Salman Khan, Anushka Sharma, Anant Sharma, Amit Sadh, Randeep Hooda, Kumud Mishra, Parikshit Sahni
Ali Abbas Zafar
Ali Abbas Zafar
Watching an archetypical Salman Khan potboiler is usually not just entertaining but also an experience in itself. Of course, if you keep your logic aside and simply enjoy the larger than life persona of Bhai on-screen, as in the case of all his die-hard fans.
And it’s an added bonus when the beloved Bhaijaan, apart from his usual gimmicks gives us a lot more than expected. Sultan is that one big fat bonus from Salman Khan to all his fans and even to the critics who have often accused him of walking through his films.
Written and directed by Ali Abbas Zafar, Sultan is a predictable sports drama, a clichéd tale of loss and renewal, and a fight against all odds. However, despite the familiar premise it keeps us pinned to our seats with its strong narratives, upbeat energy, and the use of its central characters – Sultan (Salman Khan) and Aarfa (Anushka Sharma).
Sultan is a naïve village boy who falls in love with the wrestling champion Aafra. However, the feisty Aafra would only marry another wrestler not a loser like him. So our love-struck innocent Jatt boy decides to become a wrestler too. And he does become one — A world renowned wrestling champion.
However, our champion in all the glory of his victories becomes arrogant. So much that he even loses Aarfa on the way and also his kusti.
And thus begins the power-packed second half of the film, where an over-weight and broken down Sultan competes with world champions of mixed martial arts, so as to win himself and Aarfa back.
Salman is truly shocking. This is perhaps the first time Salman has taken up a character, which has so many layers to it and has delivered a striking performance. From being a childish kite runner to a powerful wrestler, a lover to an arrogant athlete, a loser to a fighter – Salman does full justice to each and every shade of his character.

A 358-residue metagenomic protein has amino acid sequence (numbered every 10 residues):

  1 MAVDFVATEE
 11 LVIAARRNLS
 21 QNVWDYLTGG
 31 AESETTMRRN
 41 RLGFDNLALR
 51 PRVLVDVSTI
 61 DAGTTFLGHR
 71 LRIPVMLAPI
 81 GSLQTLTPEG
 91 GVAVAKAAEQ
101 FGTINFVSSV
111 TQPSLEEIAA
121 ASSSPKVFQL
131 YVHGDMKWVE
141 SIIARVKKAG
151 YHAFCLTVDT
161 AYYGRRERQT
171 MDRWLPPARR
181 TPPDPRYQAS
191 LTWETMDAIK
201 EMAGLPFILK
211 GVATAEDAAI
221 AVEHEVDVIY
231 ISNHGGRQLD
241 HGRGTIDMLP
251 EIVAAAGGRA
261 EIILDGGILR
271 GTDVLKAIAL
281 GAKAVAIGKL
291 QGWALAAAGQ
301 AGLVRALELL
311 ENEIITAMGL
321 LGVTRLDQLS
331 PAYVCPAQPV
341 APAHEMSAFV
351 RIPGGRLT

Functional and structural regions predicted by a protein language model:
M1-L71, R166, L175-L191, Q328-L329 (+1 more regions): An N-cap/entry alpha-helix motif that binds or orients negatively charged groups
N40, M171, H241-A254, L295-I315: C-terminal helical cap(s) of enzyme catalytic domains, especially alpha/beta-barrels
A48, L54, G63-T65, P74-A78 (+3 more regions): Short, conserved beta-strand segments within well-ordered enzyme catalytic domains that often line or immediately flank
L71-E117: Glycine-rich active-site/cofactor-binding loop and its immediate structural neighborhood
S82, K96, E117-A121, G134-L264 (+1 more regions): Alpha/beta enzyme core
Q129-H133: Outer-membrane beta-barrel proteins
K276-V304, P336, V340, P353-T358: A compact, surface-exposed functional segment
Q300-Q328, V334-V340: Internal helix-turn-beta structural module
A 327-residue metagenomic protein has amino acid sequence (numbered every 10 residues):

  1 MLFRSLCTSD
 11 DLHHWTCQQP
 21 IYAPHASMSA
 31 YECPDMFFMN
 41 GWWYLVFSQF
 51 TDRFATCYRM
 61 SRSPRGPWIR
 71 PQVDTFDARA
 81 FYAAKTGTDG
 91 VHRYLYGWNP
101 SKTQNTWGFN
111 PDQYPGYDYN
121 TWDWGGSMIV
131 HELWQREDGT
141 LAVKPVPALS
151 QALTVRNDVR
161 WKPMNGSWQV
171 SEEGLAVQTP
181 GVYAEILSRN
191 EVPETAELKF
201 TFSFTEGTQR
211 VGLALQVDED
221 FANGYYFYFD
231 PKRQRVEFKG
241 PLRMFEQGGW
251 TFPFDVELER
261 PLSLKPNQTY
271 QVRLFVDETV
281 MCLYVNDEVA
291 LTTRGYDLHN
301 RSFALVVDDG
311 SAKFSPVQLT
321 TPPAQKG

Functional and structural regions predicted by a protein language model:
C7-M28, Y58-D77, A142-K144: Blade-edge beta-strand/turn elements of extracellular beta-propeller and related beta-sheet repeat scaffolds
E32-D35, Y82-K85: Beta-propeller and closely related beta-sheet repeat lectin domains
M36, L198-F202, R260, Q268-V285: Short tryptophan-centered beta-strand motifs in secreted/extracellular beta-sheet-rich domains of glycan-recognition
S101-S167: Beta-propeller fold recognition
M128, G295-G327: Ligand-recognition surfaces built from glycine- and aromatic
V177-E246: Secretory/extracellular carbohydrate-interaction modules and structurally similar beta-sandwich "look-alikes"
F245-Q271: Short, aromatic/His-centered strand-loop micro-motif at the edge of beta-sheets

His raw emotions and breakdown in the dressing room, when he looks at his potbelly is remarkable. The only time the star falters a bit is while lip-synching the songs.
His co-star, Anushka isn’t far behind either and gives an outstanding performance as the gusty Haryanvi wrestler. Her hard work is visible in every frame and she lights up the screen with her rustic effervescence.
Sultan also has an equally strong supporting cast, which comprises of Anant Sharma, Amit Sadh, Randeep Hooda, and Kumud Mishra.
Narratively, the film is pretty solid and though it does gets a bit repetitive and predictable it manages to keep the audience engaged. Ali Abbas directs with unfussy candidness, alternating between capturing the intensity of the akhara and the soulfulness of the two lovers. The one thing that strikes you the most is that in times of stylized action sequences, Ali keeps the action in Sultan as real and rustic as possible. Be it the chase sequence in the narrow lanes of Haryana or the use of real wrestlers in the ring, he has kept it as authentic as possible.The cinematography of the film is absolutely gorgeous too.
Laced with all the quintessential elements of a Salman Khan film – catchy dance numbers, dialogue baazi, action, Sultan very subtly also drives a meaningful message home through excellent craftsmanship i.e. you will fall down in life, but what will really define you is how you pick yourself up again and face the challenge that it throws at you.
Watch this Salman Khan film, not just for Salman but all the heart that has gone into making this endearing film.